BOOTLEGGERS

 

 mooselager

Moosehead – Saint John, NB

          The antiquated liquor laws that existed in the 1930’s, 1940’s and 1950’s were silly and probably contributed to drunkenness and certainly some families having to go hungry. No doubt these laws resulted from the years of prohibition. Oftentimes some men would spend their hard earned money at the bootlegger’s while their families went without. There was no shortage of bootleggers in Alder Point during these years. Your parent (usually the father) gave you a note with a fist full of change and sent you off to get a quart or two of beer. You had a choice starting at The Beach, you could go to at least ten different bootleggers between Arsenault’s Store and the Alder Point School. There were at least another half dozen between the Alder Point School and Archie MacKinnon’s farm. Some of them were very small operators and dealt mainly with beer – you went to the door, paid your money and quickly departed with a couple of bottles of beer. Others were more sophisticated where you went in and sat in the parlour or kitchen and were served your booze in a glass. Here you could engage in civilized conversation and listen to “Gabriel Heater” give the war news or discuss the price of swordfish and generally tell lies.

 

          Right up until I left home in the 1949’s you had to fill out a slip of paper at the liquor store in Sydney Mines or North Sydney and present it for your purchase. I don’t know how much longer this remained in effect but it certainly was a left over from World War Two practices and an antiquated one. Even when the taverns opened in the early 1950’s women were not permitted entry to these unclean and untidy and for the most part dens of antiquity.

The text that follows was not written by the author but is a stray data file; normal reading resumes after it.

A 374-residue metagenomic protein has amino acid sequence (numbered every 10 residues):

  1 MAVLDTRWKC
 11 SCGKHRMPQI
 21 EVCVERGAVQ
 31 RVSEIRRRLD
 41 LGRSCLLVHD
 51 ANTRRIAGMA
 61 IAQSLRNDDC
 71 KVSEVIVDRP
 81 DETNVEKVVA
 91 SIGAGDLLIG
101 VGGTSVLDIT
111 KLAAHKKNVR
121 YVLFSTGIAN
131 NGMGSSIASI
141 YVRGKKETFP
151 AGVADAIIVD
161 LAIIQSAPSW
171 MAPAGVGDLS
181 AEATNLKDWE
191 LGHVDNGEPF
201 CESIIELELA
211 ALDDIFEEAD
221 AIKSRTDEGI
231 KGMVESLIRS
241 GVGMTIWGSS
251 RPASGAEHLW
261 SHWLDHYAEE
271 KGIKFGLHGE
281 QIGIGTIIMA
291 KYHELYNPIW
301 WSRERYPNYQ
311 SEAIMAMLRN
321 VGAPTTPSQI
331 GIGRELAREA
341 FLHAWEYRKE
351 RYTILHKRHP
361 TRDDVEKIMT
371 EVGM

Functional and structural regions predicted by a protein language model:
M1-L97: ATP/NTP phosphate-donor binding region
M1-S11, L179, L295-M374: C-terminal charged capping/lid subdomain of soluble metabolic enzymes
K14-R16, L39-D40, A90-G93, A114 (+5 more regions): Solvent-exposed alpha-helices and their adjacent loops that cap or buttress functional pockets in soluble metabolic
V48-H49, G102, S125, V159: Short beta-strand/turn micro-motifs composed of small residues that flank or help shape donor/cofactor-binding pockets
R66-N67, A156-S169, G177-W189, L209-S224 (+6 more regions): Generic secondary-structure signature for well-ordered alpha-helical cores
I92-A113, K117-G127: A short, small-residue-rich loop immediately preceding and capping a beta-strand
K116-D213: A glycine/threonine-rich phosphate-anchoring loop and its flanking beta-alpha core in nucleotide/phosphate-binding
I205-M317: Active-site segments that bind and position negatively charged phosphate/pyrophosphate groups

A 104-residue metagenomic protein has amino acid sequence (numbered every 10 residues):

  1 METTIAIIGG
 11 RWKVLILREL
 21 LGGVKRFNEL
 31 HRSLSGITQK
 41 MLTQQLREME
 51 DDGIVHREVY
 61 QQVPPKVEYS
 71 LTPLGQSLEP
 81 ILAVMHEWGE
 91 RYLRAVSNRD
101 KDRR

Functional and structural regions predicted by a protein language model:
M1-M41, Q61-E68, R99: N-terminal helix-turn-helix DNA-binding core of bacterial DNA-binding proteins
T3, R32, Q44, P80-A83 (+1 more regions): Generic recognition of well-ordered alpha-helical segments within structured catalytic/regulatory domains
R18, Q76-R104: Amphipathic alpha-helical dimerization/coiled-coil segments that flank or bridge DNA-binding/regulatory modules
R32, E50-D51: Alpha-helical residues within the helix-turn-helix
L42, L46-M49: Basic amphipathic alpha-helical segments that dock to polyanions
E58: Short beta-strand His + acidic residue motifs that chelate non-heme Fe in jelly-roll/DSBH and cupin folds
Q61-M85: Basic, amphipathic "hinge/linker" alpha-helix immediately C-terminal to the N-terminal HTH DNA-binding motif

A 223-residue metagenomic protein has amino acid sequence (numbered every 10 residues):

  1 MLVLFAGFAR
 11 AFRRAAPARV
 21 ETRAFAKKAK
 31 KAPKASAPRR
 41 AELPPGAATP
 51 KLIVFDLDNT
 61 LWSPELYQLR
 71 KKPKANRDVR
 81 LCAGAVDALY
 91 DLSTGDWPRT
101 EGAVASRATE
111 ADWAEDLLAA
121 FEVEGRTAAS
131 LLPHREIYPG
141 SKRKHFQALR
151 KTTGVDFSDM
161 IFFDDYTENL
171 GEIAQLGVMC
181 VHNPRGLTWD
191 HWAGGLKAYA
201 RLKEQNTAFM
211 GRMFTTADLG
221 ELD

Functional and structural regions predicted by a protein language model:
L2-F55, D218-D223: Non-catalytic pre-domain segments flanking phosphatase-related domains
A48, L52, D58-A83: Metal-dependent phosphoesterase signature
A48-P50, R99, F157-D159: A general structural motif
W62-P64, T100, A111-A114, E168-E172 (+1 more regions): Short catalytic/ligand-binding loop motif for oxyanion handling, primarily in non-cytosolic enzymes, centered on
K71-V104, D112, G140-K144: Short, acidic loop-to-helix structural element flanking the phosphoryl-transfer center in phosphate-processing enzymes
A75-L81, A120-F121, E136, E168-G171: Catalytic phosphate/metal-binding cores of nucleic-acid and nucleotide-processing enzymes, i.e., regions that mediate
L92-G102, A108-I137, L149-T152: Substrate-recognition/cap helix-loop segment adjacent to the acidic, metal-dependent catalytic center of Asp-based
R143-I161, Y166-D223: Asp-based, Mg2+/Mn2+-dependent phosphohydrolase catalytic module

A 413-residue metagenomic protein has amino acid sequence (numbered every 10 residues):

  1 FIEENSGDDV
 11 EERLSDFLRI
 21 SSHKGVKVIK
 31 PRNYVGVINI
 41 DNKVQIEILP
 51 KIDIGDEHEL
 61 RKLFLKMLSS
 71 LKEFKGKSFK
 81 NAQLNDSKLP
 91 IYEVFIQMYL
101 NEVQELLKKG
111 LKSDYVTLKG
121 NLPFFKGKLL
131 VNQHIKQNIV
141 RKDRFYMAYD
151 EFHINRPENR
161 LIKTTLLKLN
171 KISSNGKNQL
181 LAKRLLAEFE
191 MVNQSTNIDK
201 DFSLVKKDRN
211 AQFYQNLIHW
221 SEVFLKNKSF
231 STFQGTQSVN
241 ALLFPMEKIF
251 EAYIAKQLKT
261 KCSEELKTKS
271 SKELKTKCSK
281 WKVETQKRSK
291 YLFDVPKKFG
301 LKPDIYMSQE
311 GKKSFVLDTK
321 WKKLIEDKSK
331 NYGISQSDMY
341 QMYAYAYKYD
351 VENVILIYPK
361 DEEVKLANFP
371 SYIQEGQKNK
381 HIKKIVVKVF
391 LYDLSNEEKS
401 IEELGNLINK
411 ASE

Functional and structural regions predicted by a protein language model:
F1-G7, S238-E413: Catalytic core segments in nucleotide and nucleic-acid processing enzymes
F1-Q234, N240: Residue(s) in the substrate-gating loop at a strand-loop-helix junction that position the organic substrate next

Another oddity of the times was that a wife could appear in front of a magistrate and swear an oath placing her husband on what was called, “The Indian List” which then caused him under penalty of fine and jail not to be in possession of alcohol while he was so branded – quite a law. It was legally known as the Interdiction Act and was aimed at Indians and Half Breeds. Wonder if it still exists?

         Imagine denying the thousands of Indians and Half Breeds the ability to enjoy a beer in a government authorized establishment after them seeing service in both WWI and WWII on behalf of Canada. How cruel  the politicians were at the time. It appears each province had their own version of the Interdiction Act.

 

 

  

 

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